O WORSHIP THE KING
Robert Grant, 1779–1838
Sing praises to God, sing praises; sing praises to our King, sing praises. For God is the King of all the earth; sing to Him a psalm of praise. (Psalm 47:6, 7)
The word worship is a contraction of an old expression in the English language, woerth-scipe, denoting the giving of reverent praise to an object of superlative worth. True worship, then, is an act by a redeemed man, the creature, toward God, his Creator, whereby his will, intellect, and emotions gratefully respond to the revelation of God’s person expressed in the redemptive work of Jesus Christ, as the Holy Spirit illuminates the written word to his heart.
The author of this text, Robert Grant, described himself and all of us as “frail children of dust, and feeble as frail,” even though he was a member of a distinguished British political family, a member of the Parliament of Scotland, and governor of Bombay, India, for a time. Throughout his entire life, Grant was a devoutly evangelical Christian who strongly supported the missionary outreach of his church and endeared himself to the people of India by establishing a medical college in Bombay.
Although this is the only hymn by Sir Robert Grant in common usage today, it is considered to be a model for worship. Its descriptive names used in exalting the Almighty are significant: Shield, Defender, Ancient of Days, Maker, Defender, Redeemer and Friend. Also the vivid imagery—“pavilioned in splendor,” “girded with praise,” “whose robe is the light,” “whose canopy space,” “chariots of wrath,” “wings of the storm”—aids us in the worthy praise and adoration of our heavenly King.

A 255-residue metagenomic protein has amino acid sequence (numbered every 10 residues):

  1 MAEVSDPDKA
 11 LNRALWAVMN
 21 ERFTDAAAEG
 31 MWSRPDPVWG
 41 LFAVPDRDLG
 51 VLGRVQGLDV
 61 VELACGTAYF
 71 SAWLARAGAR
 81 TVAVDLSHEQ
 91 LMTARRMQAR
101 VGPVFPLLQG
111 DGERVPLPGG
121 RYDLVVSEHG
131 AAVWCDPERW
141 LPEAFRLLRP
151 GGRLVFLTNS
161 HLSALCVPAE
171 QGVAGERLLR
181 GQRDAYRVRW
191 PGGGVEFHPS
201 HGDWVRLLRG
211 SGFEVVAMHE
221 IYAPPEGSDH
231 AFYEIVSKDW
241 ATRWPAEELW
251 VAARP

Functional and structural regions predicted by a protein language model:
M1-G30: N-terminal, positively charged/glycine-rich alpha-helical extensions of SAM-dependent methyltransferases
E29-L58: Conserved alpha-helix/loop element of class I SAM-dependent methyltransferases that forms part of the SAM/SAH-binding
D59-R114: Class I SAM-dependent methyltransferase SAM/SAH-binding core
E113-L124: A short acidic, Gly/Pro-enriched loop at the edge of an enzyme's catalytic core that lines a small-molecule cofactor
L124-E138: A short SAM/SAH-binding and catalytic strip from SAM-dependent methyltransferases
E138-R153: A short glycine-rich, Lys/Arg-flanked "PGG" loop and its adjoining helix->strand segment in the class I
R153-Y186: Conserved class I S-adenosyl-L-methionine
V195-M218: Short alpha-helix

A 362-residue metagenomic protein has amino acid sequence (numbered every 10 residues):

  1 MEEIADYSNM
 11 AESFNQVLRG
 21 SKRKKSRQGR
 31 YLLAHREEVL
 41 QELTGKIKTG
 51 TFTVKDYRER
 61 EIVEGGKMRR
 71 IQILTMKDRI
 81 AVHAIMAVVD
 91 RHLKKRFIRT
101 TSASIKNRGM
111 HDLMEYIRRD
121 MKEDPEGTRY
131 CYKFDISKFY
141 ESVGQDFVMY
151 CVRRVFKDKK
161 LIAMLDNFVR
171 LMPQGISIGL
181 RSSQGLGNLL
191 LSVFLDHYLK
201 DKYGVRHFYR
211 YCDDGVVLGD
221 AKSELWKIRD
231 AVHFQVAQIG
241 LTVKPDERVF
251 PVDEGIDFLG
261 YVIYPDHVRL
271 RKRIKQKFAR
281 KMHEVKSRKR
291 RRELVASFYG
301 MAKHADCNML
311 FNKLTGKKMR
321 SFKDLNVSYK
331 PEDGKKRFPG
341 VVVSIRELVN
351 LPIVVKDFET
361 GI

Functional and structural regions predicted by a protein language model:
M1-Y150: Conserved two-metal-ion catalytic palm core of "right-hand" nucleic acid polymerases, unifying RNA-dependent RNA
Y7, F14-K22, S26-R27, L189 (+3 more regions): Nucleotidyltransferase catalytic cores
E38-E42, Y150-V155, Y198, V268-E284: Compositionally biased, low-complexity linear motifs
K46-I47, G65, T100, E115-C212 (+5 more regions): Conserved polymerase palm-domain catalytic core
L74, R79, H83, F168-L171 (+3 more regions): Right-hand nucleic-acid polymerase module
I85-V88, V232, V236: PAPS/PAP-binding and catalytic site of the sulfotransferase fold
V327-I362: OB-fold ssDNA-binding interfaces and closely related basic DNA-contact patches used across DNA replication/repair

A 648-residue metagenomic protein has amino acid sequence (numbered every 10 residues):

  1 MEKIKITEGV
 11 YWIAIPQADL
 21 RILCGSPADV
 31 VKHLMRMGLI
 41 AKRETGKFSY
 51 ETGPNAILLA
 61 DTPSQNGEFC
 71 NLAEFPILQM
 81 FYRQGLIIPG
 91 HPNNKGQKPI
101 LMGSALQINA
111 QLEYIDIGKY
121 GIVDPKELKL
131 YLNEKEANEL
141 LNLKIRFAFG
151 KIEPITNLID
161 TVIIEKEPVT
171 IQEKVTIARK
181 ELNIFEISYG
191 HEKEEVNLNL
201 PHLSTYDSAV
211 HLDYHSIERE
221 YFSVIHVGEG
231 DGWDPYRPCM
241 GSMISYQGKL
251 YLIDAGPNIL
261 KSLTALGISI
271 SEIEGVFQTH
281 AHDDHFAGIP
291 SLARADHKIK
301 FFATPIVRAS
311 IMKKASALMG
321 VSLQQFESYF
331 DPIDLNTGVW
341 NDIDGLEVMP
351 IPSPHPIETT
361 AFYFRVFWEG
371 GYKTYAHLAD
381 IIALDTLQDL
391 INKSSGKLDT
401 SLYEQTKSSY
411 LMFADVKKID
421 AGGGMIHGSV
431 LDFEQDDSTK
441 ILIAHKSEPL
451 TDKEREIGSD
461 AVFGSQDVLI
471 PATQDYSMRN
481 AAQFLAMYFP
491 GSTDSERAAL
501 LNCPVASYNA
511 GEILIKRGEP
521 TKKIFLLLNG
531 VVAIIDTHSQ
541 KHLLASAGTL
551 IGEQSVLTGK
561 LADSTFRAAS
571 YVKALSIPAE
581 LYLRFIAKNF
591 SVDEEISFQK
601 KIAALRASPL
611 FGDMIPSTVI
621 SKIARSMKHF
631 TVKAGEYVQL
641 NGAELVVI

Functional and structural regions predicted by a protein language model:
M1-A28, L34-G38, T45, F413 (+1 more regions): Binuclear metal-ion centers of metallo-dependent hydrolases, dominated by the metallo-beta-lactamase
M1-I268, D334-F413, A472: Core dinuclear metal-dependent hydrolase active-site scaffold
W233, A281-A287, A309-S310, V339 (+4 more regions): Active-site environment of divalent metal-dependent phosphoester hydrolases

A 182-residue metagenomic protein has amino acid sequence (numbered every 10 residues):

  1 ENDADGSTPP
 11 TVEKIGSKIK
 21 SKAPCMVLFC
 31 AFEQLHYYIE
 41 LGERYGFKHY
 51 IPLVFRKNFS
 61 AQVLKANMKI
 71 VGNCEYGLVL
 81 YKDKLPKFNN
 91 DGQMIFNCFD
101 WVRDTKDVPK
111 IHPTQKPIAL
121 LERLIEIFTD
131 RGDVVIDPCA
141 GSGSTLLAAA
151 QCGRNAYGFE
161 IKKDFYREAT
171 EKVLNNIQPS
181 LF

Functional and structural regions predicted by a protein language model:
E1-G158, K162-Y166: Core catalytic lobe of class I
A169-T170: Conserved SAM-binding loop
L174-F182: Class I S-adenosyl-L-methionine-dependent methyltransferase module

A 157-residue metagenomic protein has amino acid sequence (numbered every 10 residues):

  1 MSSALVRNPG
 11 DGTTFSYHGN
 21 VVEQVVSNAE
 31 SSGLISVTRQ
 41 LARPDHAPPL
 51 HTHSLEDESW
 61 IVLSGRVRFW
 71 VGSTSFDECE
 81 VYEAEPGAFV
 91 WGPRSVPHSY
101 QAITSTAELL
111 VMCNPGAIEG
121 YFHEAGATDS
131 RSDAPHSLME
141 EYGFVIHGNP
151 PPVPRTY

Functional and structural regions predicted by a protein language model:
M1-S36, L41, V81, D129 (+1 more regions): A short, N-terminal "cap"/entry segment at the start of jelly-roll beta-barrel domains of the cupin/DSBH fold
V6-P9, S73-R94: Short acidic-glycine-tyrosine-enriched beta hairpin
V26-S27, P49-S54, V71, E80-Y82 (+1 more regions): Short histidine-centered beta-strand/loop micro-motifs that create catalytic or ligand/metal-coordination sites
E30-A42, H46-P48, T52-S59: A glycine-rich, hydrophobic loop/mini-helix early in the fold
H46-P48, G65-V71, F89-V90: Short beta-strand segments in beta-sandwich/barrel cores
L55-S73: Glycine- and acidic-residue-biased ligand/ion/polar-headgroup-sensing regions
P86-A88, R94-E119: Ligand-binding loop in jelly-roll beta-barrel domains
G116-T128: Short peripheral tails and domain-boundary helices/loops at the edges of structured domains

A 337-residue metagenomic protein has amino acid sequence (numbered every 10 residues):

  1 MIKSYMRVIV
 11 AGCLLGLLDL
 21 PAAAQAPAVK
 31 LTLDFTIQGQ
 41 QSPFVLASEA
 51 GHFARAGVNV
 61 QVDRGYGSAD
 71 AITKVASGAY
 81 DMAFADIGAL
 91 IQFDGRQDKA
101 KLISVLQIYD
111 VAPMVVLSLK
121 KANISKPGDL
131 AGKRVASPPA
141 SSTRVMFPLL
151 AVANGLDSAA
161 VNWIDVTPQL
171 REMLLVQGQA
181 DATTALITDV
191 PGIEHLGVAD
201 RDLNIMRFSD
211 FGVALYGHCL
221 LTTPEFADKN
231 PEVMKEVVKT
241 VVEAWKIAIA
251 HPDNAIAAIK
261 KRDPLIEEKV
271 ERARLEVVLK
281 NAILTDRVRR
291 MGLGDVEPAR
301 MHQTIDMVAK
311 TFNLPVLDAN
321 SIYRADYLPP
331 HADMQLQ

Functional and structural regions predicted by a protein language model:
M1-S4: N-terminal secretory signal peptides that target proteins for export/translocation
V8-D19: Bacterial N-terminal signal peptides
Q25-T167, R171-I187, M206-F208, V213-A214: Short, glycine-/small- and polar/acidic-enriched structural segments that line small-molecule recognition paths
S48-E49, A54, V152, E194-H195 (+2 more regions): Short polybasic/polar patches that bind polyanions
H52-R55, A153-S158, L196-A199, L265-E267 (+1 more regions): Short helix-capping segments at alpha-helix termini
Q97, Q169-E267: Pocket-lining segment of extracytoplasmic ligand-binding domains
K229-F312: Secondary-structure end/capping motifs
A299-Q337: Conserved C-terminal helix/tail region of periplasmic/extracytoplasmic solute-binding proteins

O worship the King, all-glorious above, and gratefully sing His pow’r and His love; our Shield and Defender, the Ancient of Days, pavilioned in splendor and girded with praise.
O tell of His might, O sing of His grace, whose robe is the light, whose canopy space; His chariots of wrath the deep thunderclouds form, and dark is His path on the wings of the storm.
Thy bountiful care what tongue can recite? It breathes in the air; it shines in the light. It streams from the hills, it descends to the plain, and sweetly distills in the dew and the rain.
Frail children of dust, and feeble as frail, in thee do we trust, nor find thee to fail; Thy mercies how tender, how firm to the end! Our Maker, Defender, Redeemer and Friend.
For Today: Psalm 104; 22:28–31; 145:1–13; 1 Timothy 6:15, 16
Identify activities in a church service that are often substituted for the worship of God. Reflect again on the message of this hymn—